June 2013
Volume 54, Issue 15
ARVO Annual Meeting Abstract  |   June 2013
Rod Photoreceptor neuritic sprouting is responsive to Sema3A
Author Affiliations & Notes
  • Frank Kung
    Biomedical Engineering, UMDNJ, Newark, NJ
    Biomedical Engineering, NJIT, Newark, NJ
  • Abram Axelrod
    Department of Chemistry and Biochemistry, The University of Texas at Austin, Chesapeake, VA
  • Dionicio Siegel
    Department of Chemistry and Biochemistry, The University of Texas at Austin, Chesapeake, VA
  • Ellen Townes-Anderson
    Biomedical Engineering, UMDNJ, Newark, NJ
  • Footnotes
    Commercial Relationships Frank Kung, None; Abram Axelrod, None; Dionicio Siegel, None; Ellen Townes-Anderson, None
  • Footnotes
    Support None
Investigative Ophthalmology & Visual Science June 2013, Vol.54, 4183. doi:
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      Frank Kung, Abram Axelrod, Dionicio Siegel, Ellen Townes-Anderson; Rod Photoreceptor neuritic sprouting is responsive to Sema3A. Invest. Ophthalmol. Vis. Sci. 2013;54(15):4183.

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      © ARVO (1962-2015); The Authors (2016-present)

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Purpose: Sema3A is known to increase in CNS injuries and disease including retinal injury. In addition, during retinal injury, rod photoreceptors form long neuritic sprouts towards the inner retina where Sema3A increases. Therefore, photoreceptors may be responsive to Sema3A. Our hypothesis is that Sema3A is attractive to injury-induced rod photoreceptor growth.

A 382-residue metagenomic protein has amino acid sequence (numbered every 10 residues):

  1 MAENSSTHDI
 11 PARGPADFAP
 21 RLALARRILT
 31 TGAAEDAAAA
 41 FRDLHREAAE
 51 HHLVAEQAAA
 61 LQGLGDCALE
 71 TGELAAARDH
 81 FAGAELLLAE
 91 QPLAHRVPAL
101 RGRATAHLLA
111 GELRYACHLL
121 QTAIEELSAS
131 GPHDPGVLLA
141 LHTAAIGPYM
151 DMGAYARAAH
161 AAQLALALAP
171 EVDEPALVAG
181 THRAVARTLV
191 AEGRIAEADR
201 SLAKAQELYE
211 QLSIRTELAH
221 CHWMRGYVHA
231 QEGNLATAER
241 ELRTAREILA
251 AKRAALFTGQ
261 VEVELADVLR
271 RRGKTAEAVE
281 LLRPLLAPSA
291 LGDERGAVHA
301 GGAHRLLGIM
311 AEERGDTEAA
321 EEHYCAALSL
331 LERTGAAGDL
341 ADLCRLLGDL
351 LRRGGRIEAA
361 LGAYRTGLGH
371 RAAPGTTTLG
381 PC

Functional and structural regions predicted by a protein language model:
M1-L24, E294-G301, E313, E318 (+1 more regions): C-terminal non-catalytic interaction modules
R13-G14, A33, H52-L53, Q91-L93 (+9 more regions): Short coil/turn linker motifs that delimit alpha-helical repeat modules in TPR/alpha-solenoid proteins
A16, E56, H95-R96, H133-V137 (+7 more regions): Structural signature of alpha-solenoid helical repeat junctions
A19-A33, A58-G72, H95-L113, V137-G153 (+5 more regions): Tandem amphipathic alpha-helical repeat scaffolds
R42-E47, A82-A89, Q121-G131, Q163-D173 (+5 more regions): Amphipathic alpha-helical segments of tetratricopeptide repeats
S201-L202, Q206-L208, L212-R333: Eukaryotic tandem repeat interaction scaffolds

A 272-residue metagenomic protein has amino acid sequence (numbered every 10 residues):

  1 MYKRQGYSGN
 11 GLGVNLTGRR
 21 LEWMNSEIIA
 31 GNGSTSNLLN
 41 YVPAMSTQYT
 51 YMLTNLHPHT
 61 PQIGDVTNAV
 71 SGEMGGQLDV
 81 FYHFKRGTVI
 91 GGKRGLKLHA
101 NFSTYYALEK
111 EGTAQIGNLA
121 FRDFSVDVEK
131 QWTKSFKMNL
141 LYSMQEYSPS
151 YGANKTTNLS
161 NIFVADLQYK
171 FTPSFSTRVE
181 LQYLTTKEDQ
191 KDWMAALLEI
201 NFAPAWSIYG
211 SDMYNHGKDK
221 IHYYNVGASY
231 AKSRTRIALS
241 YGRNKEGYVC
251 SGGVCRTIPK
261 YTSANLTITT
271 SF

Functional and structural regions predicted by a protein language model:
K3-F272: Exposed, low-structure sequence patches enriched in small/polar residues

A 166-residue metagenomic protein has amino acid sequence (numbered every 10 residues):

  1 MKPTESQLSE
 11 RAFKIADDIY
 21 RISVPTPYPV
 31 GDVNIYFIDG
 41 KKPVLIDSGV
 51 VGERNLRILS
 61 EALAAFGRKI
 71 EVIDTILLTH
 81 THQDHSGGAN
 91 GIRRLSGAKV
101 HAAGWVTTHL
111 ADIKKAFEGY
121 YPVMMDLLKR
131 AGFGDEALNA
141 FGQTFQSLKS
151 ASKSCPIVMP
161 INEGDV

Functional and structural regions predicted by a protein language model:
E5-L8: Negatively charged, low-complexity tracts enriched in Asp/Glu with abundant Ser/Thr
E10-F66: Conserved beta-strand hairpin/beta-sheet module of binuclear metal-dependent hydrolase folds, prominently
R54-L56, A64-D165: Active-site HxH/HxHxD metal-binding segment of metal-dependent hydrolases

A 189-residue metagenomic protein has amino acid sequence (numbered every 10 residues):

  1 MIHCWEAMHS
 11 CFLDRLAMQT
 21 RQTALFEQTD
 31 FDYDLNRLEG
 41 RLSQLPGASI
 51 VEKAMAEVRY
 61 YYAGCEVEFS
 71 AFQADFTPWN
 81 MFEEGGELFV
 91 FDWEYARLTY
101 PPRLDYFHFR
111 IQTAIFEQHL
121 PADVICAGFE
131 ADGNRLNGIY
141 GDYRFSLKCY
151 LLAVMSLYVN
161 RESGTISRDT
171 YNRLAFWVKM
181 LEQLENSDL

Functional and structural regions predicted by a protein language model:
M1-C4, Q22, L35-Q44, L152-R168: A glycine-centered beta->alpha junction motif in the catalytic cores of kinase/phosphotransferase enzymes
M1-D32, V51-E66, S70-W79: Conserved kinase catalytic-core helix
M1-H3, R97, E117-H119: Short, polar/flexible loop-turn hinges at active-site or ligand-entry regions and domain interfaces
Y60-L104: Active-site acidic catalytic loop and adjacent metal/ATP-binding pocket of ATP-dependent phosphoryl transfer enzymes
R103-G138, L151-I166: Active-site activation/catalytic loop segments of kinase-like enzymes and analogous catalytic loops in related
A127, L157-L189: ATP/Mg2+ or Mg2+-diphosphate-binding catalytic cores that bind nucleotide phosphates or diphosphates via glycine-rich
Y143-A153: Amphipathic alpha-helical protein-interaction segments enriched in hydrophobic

Methods: In this study, we utilized a microspritzer to determine if rod cells respond to gradients of Sema3A. Isolated rod photoreceptors with intact terminals were obtained from dissociated salamander retina. Rod cells were kept from 0-3 DIV. Gradients were produced by pulsing 25 µg/ml Sema3A-FC chimera from a micropipette with a tip inner diameter of ~ 1 µm. Pressure was set to 3-4 PSI, with an ejection time of 30 milliseconds at 1 Hz for 24 hours. The pipette was placed 100 µm away at a 45° angle from the axonal pole.

Results: After application of gradients of Sema3A, the trajectory of the longest neurite occurred on average at an angle of 56° away from the gradient of Sema3A while a PBS gradient produced a trajectory at an angle of 171° away from the pipette (p<0.05 using the Watson's two sample U-squared test). Using Scholl analysis, the growth in neurite crossings after 24 hours decreased to 1.39 under Sema3A application from 5.73 under PBS application (p<0.005). This effect could be reversed using a heat-inactivated Sema3A (p<0.05). Finally, cell polarization, determined by the position of a line between the centers of the nucleus and ellipsoid, changed by ±23.0° under a Sema3A gradient while a PBS gradient only caused a ±10.1° fluctuation in polarization (p<0.05). This effect was reversed with the application of 5 µM Xanthofulvin, a Sema3A specific inhibitor as well as with heat-inactivated Sema3A.

Conclusions: Rod cells respond to gradients of Sema3A with multiple effects on growth. Compared to control, neuritic extension was preferentially toward the Sema gradient and cytoskeletal plasticity within the cell body (which modulates polarity) increased while overall growth decreased. Sema3A may therefore affect the neuritic sprouting of photoreceptors in injured or diseased retina.

Keywords: 648 photoreceptors • 650 plasticity • 695 retinal degenerations: cell biology  

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